Research has shown that happiness and pro-environmental behaviours can be mutually reinforcing – that is, the more of these actions people carry out, the better they feel – which results in more engagement in these behaviours. However, little is known about how the PEB-wellbeing relationship is affected by privilege, wealth, personal inclination and culture. This large-scale study investigated PEB and wellbeing in seven countries to consider whether these behaviours could be promoted in environmental and public-health policy.
There is a well-established premise that material wealth can bring greater happiness. Yet, as this study suggests, there comes a point after people’s basic needs are met that the reverse of this assumption can be true. People are becoming increasingly aware of the ecological consequences of consumer lifestyles, especially in high-income countries, and that this damage is happening without enhancing people’s wellbeing. In contrast, personal action which benefits the environment is linked to a positive association with wellbeing.
While an individual’s ecological footprint and wellbeing can be enhanced by PEB, it is not known how this relationship varies among people from different countries, cultures and socio-economic groups.
To elucidate this, the researchers explored firstly whether the PEB/wellbeing relationship is more significant for wealthier individuals and countries – i.e. those with the privilege or comfortable material circumstances to engage in green behaviours.
Secondly, the researchers investigated if a person’s motivation and personal values could influence the PEB/wellbeing link, with this link enhanced in those with fewer materialistic values and an intrinsic appreciation of societal equality. Finally, they aimed to test the hypothesis that wellbeing impacts of ‘private-sphere PEBs’ (such as product purchasing), would be stronger in individualistic western societies (e.g. UK and Denmark); whereas wellbeing related to ‘public-sphere PEBs’ (such as addressing environmental issues together with other people) would be stronger in collectivist cultures (e.g. China and Brazil).
The researchers performed an online survey in 2016 of 6969 people in Brazil, China, Denmark, India, Poland, South Africa and the UK, with about 1000 people per country. Participants were recruited to ensure a representative sample from each countries’ population with respect to age, gender and income. They analysed four public-sphere PEBs:
- getting involved in conservation work;
- donating money to an environmental campaign group;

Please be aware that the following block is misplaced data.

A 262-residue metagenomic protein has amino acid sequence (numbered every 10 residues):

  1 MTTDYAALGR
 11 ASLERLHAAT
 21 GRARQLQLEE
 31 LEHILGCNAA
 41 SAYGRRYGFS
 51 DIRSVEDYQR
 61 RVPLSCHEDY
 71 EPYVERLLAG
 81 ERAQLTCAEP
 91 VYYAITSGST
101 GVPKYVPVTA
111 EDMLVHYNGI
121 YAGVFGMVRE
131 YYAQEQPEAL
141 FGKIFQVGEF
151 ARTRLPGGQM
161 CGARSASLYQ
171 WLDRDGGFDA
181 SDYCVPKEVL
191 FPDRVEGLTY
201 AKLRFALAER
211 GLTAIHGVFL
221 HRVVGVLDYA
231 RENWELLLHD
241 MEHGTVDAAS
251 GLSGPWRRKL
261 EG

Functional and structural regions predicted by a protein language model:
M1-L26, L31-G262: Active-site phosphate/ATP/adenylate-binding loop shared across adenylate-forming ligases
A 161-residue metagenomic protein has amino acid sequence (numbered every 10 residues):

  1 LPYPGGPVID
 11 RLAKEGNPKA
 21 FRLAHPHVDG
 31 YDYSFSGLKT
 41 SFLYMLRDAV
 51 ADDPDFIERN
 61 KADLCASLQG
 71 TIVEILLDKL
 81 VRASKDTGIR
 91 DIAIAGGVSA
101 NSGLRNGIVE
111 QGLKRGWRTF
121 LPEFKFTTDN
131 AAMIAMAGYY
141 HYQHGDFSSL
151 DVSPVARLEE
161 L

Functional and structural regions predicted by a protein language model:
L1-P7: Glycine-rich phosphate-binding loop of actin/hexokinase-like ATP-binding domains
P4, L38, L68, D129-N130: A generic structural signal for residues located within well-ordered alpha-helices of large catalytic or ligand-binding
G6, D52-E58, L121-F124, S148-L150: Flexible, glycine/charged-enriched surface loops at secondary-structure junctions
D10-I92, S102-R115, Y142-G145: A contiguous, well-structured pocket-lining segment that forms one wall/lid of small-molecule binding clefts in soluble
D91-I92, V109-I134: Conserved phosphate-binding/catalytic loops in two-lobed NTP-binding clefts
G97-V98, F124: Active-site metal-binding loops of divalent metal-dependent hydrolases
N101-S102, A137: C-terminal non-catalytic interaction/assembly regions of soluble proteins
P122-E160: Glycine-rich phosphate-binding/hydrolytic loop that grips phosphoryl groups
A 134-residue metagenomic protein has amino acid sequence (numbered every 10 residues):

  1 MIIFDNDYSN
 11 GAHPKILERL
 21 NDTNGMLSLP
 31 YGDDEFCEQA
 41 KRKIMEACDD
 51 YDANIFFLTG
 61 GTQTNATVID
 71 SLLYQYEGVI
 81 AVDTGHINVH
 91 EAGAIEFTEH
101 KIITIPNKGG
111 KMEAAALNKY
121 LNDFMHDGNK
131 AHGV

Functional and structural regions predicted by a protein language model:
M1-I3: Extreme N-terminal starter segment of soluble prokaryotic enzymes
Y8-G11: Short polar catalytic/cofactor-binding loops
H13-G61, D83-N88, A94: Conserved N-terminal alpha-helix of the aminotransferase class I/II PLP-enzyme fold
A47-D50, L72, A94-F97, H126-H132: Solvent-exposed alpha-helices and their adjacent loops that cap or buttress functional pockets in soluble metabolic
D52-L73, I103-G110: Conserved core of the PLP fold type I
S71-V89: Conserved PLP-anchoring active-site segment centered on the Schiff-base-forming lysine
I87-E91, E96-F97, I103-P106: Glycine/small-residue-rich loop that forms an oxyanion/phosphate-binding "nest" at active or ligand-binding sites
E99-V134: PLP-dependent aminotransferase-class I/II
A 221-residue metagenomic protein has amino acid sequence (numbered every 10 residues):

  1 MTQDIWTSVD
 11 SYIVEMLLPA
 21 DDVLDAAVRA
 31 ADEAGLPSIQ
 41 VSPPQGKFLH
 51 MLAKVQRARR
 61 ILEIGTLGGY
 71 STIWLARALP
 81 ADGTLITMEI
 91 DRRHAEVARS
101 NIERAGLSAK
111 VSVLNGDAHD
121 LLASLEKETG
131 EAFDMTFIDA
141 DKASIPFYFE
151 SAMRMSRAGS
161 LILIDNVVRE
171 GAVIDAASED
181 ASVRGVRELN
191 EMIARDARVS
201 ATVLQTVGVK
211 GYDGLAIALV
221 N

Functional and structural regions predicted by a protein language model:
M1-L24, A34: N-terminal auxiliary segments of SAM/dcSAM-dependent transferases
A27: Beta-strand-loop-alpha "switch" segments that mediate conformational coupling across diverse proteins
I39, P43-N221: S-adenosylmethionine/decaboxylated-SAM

- joining with neighbours and friends to address an environmental issue; and
- learning more about green issues.
They also analysed four private-sphere PEBs:
- buying products with less packaging;
- purchasing environmentally-friendly products;
- taking short showers or fewer baths; and
- avoiding food waste.
The researchers established three areas of investigation – privilege, values and motivation – and then applied a statistical analysis to the PEB-wellbeing relationship for each of these three areas.
The analysis supported the premise of a PEB-wellbeing link across countries, with this being most notable in India and China. Socially-orientated, rather than individual-level PEBs, were shown to be more important to wellbeing in collectivist cultures (China and Brazil). However, the data suggested that people’s income, values and motivations had no influence on the PEB-wellbeing relationship.
The study’s conclusions suggest that personal wellbeing gained by attaining meaning in life – through PEBs fulfilling psychological needs – is universal and independent of wealth. The researchers also suggest that the connection between wellbeing and PEB may provide insights into the design of policy instruments and drivers for environmental policy. They recommend that environmental policy should consider the potential of enhancing personal wellbeing as a co-benefit of PEB. As an example of how wellbeing can be integrated into environmental policy, they cite Wales’s ‘Wellbeing of future generations act’ which aligns behaviour change with improved mental health outcomes, and a national response to the climate emergency1.
- Welsh Government (2020). ‘The Future Generations Report 2020’. Future Generations Commissioner for Wales. Available from: https://futuregenerations2020.wales/english [Accessed 31 October 2022].
Capstick, S., Nash, N., Whitemarsh, L., Poortinga, W., Haggar, P. and Brügger, A.l. (2022) The connection between subjective wellbeing and pro-environmental behaviour: Individual and cross-national characteristics in a seven-country study. Environmental Science and Policy, 133: 63–73.
To cite this article/service:
“Science for Environment Policy”: European Commission DG Environment News Alert Service, edited by the Science Communication Unit, The University of the West of England, Bristol.
Notes on content:
The contents and views included in Science for Environment Policy are based on independent, peer reviewed research and do not necessarily reflect the position of the European Commission. Please note that this article is a summary of only one study. Other studies may come to other conclusions.
- Publication date
- 9 November 2022
- Directorate-General for Environment